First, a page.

Social media platforms accused of contributing to Polish-Belarusian border crisis – EURACTIV.com
Facebook has found itself in the spotlight for allegedly providing a “key coordination center” for human smugglers luring people to the Poland-Belarus border, creating an increasingly dangerous situation for those who are trapped in the region, according to research and media reports.
The EU accused Belarus of luring thousands of migrants to the Polish border by promising them easy passage, described by the Commission as “abuse of power”, in response to sanctions imposed on the government of Alexander Lukashenko.
Concern is growing for the safety of those stranded in the region, as many remain trapped between the two countries in worsening conditions.
Research by analytics firm Semantic Visions discovered that social media platforms facilitate people smuggling from Belarus to the EU by allowing smugglers to openly advertise their services and coordinate their activities online.
Research from Semantic Visions revealed that Facebook was the main platform for sharing information on the road between Belarus and the EU, with many groups focused on the topic having been created and winning thousands of new ones. members within months.
Across the platform, smugglers advertised access to the route, often in collaboration with travel agencies around the world. Contact details of smugglers, as well as information on how to obtain Belarusian visas, for example, were also openly shared.
Recent New York Times report explained how disinformation on Facebook led people to go to the border and, after seeing that crossings were closed, to find themselves trapped, prevented from entering Poland but also prevented from returning by Belarusian authorities.
Border area at center of growing humanitarian concerns amid reports people stranded in freezing conditions without access to food or shelter. At least a dozen people have died since the start of the crisis.
At the time of the report’s publication this week, Semantic Visions said online activity related to the Belarus-EU route had not significantly declined on social media platforms. “Despite the scenes of chaos and tragedy on the Belarusian-Polish border,” the report said, “Belarusian visa offers and smuggling continue to circulate.”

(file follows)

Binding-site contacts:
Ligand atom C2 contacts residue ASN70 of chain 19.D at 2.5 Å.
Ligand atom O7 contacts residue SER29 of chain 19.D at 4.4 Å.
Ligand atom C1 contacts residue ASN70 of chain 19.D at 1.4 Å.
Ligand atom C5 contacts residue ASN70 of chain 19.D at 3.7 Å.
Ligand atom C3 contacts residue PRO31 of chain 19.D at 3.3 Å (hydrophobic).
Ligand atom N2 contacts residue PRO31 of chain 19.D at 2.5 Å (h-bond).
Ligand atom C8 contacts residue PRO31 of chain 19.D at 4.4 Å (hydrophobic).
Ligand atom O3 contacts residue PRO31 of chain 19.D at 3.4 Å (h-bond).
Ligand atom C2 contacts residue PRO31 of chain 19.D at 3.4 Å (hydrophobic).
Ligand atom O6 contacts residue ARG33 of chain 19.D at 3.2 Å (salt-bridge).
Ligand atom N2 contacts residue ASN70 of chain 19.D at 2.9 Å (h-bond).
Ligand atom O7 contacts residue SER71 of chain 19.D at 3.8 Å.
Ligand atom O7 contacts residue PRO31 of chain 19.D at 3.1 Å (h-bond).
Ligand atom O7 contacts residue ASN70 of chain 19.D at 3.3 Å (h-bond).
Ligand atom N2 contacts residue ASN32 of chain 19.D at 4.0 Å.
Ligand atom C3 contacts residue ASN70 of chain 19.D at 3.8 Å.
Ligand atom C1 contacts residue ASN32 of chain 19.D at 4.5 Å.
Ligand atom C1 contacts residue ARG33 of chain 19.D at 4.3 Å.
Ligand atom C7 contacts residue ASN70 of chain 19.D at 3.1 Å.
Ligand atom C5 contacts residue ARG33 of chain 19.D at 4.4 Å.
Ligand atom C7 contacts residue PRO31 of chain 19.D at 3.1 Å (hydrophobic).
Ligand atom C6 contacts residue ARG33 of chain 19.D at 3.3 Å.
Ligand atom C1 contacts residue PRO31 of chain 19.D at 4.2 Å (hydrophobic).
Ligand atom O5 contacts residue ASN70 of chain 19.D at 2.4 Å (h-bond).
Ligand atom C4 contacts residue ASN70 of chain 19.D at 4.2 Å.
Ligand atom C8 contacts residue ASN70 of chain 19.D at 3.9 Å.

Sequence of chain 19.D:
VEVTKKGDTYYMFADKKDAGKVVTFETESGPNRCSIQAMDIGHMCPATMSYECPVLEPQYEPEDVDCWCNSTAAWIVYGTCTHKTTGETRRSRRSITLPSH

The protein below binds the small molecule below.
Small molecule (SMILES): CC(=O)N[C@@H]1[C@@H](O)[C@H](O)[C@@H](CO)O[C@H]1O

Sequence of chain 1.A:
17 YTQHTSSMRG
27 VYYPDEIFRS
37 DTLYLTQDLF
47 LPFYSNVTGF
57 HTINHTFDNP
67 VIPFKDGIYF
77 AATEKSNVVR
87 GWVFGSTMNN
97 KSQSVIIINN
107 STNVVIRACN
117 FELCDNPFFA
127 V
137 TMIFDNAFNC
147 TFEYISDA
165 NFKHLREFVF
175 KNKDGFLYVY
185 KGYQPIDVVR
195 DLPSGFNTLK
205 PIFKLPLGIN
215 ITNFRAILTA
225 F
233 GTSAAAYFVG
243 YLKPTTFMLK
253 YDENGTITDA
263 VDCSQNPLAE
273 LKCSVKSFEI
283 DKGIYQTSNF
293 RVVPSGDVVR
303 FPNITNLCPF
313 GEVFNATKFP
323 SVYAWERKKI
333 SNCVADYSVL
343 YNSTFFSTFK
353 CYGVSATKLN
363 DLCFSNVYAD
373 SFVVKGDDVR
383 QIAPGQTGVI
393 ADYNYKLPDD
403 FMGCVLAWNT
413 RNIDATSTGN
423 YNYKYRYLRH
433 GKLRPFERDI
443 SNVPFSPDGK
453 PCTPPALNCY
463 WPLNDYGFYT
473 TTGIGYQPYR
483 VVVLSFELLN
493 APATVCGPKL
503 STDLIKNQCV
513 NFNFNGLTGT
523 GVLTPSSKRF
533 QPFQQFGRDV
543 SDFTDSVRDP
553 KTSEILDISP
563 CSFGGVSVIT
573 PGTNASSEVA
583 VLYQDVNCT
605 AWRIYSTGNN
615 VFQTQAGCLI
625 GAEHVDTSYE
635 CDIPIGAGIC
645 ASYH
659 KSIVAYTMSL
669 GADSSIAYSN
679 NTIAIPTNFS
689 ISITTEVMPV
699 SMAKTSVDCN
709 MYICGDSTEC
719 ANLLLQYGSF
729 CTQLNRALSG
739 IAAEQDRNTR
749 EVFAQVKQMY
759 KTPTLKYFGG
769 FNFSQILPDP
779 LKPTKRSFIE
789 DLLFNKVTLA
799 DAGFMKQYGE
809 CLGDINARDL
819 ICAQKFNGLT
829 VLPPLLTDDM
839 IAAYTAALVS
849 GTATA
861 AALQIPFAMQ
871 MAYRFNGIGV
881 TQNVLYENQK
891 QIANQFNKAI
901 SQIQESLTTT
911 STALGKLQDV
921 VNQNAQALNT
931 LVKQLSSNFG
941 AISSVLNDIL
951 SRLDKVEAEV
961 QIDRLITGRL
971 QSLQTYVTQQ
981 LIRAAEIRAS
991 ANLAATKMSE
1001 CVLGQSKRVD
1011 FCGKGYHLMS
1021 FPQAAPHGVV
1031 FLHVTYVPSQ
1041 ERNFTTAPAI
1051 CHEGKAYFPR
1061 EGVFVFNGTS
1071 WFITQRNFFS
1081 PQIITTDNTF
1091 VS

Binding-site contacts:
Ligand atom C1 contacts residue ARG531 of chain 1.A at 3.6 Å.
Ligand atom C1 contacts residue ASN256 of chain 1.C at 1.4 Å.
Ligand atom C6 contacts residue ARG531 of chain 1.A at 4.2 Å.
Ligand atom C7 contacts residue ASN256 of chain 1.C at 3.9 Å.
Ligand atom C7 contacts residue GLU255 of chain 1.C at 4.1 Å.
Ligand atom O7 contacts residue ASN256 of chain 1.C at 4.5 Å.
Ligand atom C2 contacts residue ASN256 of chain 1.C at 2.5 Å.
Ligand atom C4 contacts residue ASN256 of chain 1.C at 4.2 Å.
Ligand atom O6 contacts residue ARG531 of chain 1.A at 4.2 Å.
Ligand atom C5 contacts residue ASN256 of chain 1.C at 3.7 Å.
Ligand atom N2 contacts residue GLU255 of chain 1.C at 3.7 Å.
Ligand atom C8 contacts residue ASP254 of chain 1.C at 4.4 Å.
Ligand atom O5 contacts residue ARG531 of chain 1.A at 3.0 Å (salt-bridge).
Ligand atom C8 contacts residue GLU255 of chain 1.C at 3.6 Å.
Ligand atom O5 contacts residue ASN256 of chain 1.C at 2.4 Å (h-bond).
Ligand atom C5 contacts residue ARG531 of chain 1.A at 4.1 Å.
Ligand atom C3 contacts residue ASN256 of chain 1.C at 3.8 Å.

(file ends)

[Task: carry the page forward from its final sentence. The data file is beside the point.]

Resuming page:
A spokesperson for Meta, the company that owns Facebook, told EURACTIV that “human trafficking across international borders is illegal and any advertisements, posts, pages or groups that provide, facilitate or coordinate this activity are not not allowed on Facebook. We remove this content as soon as we become aware of it, regardless of who posts the content.
The absence of journalists in the region worsens the availability of reliable information on the situation in the border area. The media have not been able to access Poland’s border area since the state of emergency was instituted in early September.
A Polish border guard told EURACTIV that access restrictions were common practice under state of emergency law and would also apply in cases such as natural disasters.
However, critics have said the law, which was renewed in early November, is being used to avoid scrutiny of the actions of authorities in the region. NOThe new legislation passed last week by the Sejm, the lower house of the Polish parliament, aims to extend the powers conferred by the state of emergency, including the ban on access, beyond their statutory purpose.
In a statement released last week, Dunja Mijatović, the Council of Europe’s (CoE) Commissioner for Human Rights, called for allowing media and aid workers to access the border, saying the ban “Undermines freedom of expression and information and limits the necessary transparency and accountability”.
Speaking at a panel on media and democracy at a conference organized by the European Economic and Social Committee in Lisbon last week, Andrzej Stankiewicz, deputy editor of the Polish news site ONET.pl, said the ban was an attempt to prevent journalists from transmitting information that would contradict the government’s message on the crisis.
The official line, he said, is clearly anti-migrants, which means allowing the media to access the area and show the human side of the situation would be a “political risk for the government”.
He added that the government has also sought to use the crisis to portray journalists as an “enemy”, sympathetic either to Lukashenko or the EU, but as being against Poland.
The responsibility for resolving the situation should not, however, lie solely with Poland, said Mijatović. “This is a European issue which requires a response centered on human rights, based on solidarity and European values and standards”.
[Edited by Luca Bertuzzi/Zoran Radosavljevic]